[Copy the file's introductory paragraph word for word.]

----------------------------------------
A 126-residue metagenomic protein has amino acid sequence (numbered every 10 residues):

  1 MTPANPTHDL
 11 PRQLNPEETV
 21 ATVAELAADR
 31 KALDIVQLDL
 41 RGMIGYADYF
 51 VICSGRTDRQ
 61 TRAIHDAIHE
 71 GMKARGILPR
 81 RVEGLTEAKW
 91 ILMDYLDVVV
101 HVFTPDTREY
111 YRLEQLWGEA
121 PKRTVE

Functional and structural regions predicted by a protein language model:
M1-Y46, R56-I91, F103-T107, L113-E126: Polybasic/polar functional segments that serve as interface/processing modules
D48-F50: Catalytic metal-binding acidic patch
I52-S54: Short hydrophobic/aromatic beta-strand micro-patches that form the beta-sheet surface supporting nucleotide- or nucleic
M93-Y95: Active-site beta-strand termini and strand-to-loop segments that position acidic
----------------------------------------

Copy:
A 126-residue metagenomic protein has amino acid sequence (numbered every 10 residues):